Indigenous rangers in northern Australia have started managing herds of feral animals from space. In the largest project of its kind in Australia, the so-called Space Cows project involves tagging and then tracking a thousand wild cattle and buffalo via satellite.

Water buffalo were imported into Australia’s Northern Territory in the 19th century as working animals and meat for remote settlements. When those communities were abandoned, the animals were released into the wild.

Their numbers have grown, and feral buffaloes can cause huge environmental damage. In wetlands, they move along pathways called swim channels, which have caused salt water to flow into freshwater plains. This has led to the degradation and loss of large areas of paperbark forest and natural waterholes, as well as spreading weeds.  

Under the so-called Space Cows program, feral cattle and buffaloes are being rounded up, often by helicopter, tied to trees, and fitted with solar-powered tags that can be tracked by satellite.

Scientists say the real-time data will be critical to controlling and predicting the movement of the feral herds, which are notorious for trashing the landscape.

Most feral buffalo are found on Aboriginal land, and researchers are working closely with Indigenous rangers. They carry out sporadic buffalo culls, and there are hopes that First Nations communities can benefit economically from well-managed feral herds.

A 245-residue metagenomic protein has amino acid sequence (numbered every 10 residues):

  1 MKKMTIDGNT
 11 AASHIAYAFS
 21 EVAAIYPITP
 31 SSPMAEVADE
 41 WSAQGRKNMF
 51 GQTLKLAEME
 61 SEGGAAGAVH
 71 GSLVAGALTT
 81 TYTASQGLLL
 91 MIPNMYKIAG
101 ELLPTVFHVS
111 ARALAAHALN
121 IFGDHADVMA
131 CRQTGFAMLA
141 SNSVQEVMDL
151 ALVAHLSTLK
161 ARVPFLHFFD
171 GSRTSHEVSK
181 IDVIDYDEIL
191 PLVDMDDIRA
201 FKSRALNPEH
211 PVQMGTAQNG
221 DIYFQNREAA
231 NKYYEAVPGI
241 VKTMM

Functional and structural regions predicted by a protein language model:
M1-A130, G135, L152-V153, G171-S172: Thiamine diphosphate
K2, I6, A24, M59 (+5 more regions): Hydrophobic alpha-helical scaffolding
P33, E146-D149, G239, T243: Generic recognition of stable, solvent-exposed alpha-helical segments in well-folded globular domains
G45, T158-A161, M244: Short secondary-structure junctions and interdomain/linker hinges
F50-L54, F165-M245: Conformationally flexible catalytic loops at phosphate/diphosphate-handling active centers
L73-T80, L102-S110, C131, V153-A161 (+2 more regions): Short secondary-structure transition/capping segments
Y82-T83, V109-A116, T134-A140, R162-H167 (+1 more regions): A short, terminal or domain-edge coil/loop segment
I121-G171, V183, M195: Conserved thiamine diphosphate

The technology will allow Indigenous rangers to predict where cattle and buffalo are going and cull them or fence off important cultural or environmental sites.  The data will help rangers stop the animals trampling sacred ceremonial areas and destroying culturally significant waterways.  Scientists say the satellite information will allow them to predict when herds might head to certain waterways in warm weather allowing rangers to intervene.

In recent years, thousands of wild buffalo have been exported from Australia to Southeast Asia.

Andrew Hoskins is a biologist at the CSIRO, the Commonwealth Scientific and Industrial Research Organization, Australia’s national science agency.

He told the Australian Broadcasting Corp’s AM Program this is the first time feral animals have been monitored from space.

“This really, you know, large scale tracking project, (is) probably the largest from a wildlife or a buffalo tracking perspective that has ever been done.  The novel part, I suppose, is then that links through to a space-based satellite system,” said Hoskins.

Australia has had an often-disastrous experience with bringing in animals from overseas since European colonization in the later 1800s.  It is not just buffaloes that cause immense environmental damage.   

Cane toads — brought to the country in a failed attempt to control pests on sugar cane plantations in the 1930s — are prolific breeders and feeders that can dramatically attack native insects, frogs, reptiles and other small creatures. Their skin contains toxic venom that can also kill native predators.

Feral cats kill millions of birds in Australia each year, while foxes, pigs and camels cause widespread ecological damage across Australia.  

Yellow crazy ants are one of the world’s worst invasive species.  Authorities believe they arrived in Australia accidentally through shipping ports.  They have been recorded in Queensland and New South Wales states as well as the Northern Territory.  The ants are a highly aggressive species and spit a formic acid, which burns the skin of their prey, including small mammals, turtle hatchlings and bird chicks.

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